And what you see is the Kerry campaign saying, this is a stubborn person who will never admit that he has made a mistake. And that is something they are talking about. For women voters who don't like stubborn men.

KURTZ: I tend to be a little skeptical, Jake Tapper, of the townhall format, because you get a lot of people saying, what are you going to do about my medical bills? And the candidates give their stump speeches. I thought the questions in St. Louis were somewhat better. We had one woman who actually produced a "read my lips" moment by asking John Kerry to take a pledge on not raising taxes. Let's take a brief look at that.


UNIDENTIFIED MALE: Would you be willing to look directly into the camera, and using simple and unequivocal language, give the American people your solemn pledge...

SEN. JOHN KERRY (D-MA), PRESIDENTIAL CANDIDATE: Yes, right into the camera. Yes, I am not going to raise taxes.


KURTZ: My mistake. Obviously that was a man and not a woman, but my question is, do ordinary citizens of any gender ask more direct and maybe less posturing questions than do journalists?

TAPPER: I don't think so. I mean, I think some of the questions were the kinds of questions that journalists have been asked. I mean, one thing I would like to say about the point about -- that you made about George W. Bush being asked if he had ever made a mistake, his mistake that he admitted was that other people had made mistakes and he had relied on those other people. So he basically was blaming other people for that. So I don't know that the woman really got an answer to her question.

KURTZ: Debra, on the other hand, you know, subjects like abortion and stem cell research came up, that might not have been at the top of some journalistic list. So what was your feeling on turning over the 90 minutes to a hand-picked, uncommitted audience?

SAUNDERS: Well, you know, it was smart the way they did it, because Charlie Gibson picked the questions. So you didn't get -- so many of these townhall debates used to be, what about me? What will you do for me? And I think he cut those out. And that was a benefit.

I want to say something about the mistake question, though, because there's all -- you know, press conferences reporters keep asking Bush if he made mistakes. And, of course, he's not going to give that fodder to the Kerry campaign. I don't see the people asking the question of Kerry as much. I don't see reporters asking it. I mean, he also voted for the resolution. He was asked in the Grand Canyon if he regretted that vote, and he says, no, that vote wasn't a mistake. So let's try to hold both candidates accountable on this. Neither one of them is admitting to making any mistakes.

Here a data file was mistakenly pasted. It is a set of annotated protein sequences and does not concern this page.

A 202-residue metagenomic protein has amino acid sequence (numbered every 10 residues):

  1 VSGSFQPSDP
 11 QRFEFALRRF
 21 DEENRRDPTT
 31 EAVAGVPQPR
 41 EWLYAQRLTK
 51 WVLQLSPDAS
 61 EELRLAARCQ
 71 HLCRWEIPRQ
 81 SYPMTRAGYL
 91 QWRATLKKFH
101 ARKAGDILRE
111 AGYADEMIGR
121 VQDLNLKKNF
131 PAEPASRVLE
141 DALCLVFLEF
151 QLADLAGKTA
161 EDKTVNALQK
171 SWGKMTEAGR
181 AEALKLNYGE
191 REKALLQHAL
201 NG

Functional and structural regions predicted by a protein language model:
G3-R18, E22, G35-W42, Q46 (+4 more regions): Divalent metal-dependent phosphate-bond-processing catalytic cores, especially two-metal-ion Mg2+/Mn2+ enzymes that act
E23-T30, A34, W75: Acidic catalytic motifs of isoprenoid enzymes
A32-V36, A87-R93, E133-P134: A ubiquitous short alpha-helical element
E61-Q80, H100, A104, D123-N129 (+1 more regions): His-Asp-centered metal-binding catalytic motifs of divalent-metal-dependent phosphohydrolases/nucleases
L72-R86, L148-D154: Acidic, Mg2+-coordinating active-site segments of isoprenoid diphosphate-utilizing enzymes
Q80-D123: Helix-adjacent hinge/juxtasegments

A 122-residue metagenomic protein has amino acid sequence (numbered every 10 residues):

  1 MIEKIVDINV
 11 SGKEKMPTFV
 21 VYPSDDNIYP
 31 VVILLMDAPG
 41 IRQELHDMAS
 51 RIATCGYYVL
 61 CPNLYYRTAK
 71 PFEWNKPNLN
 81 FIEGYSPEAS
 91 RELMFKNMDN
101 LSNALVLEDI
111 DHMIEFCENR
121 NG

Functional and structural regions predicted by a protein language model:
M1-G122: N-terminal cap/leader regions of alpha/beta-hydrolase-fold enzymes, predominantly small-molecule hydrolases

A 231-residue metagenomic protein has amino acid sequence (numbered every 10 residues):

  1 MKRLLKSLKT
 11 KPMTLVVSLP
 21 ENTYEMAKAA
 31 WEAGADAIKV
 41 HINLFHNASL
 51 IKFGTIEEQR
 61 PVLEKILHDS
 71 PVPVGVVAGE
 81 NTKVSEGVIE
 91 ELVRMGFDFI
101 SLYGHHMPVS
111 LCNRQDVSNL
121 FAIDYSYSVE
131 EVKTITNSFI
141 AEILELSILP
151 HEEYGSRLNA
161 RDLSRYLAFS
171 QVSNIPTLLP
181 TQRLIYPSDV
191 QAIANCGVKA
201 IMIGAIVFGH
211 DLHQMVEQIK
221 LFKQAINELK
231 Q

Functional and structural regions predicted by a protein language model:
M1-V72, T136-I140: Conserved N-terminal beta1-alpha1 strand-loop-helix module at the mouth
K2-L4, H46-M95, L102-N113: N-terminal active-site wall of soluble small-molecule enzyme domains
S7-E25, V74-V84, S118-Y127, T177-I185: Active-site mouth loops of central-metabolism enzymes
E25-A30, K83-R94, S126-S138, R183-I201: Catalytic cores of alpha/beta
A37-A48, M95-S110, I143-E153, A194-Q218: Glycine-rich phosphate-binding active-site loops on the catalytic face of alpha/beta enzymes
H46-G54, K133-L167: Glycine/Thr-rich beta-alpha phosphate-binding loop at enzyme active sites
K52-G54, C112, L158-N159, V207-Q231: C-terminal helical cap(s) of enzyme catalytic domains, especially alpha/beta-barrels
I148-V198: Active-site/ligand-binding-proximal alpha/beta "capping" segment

KURTZ: And speaking of holding both candidates accountable. "New York Times" story on Friday, headline: "Bush Pushes the Limits on Facts." ABC political director Mark Halperin has written a memo which leaked out, saying, telling his troops "don't reflexively and artificially hold both sides equally accountable. The current Bush attacks on Kerry involve distortions and taking things out of context in a way that goes beyond what Kerry has done." Is that a fair point?

BORGER: Well, I think it's our job to kind of be the truth squad. you do that with political advertising all the time. You know, that's our job during a campaign. On any given day -- this is the presidential race -- on any given day, everybody is distorting everything, and we ought to sort of use that and say, OK, that's kind of the base line. And it's our job not to pick one candidate over the other candidate. In one debate, maybe there would be more distortions by the Bush campaign over the Kerry campaign. But in the next debate, it might switch. And that's why you see every network having truth squads after the debates, to point out what is right with the unemployment numbers, to point out about Kerry's record, whether Bush was distorting Kerry's votes, et cetera, et cetera.

KURTZ: In fact, Jake Tapper, you performed that function for ABC News after Friday's debate. I want to take a quick look at that. You made a point about the president and some comments about al Qaeda. And you also dealt with Kerry and his comments about an Army official who asked for more troops. Let's take a look at Tapper's segments.


TAPPER: Well, that's not right, Peter. There is actually no way to know how many members of al Qaeda there are in total.

That is incorrect. And Senator Kerry must know this by now. It's been pointed out in fact checks all over the country.


KURTZ: Obviously, you have a limited amount of time. But do you feel the need to have an artificial balance, it's got to be one mistake by Kerry, one exaggeration by the president?

TAPPER: I would not feel the need to have an artificial balance. And lucky for me, I don't have to, because both candidates misrepresent and both candidates distort. So I don't need to create an artificial balance. They both say things that are wrong and we try to hold them accountable.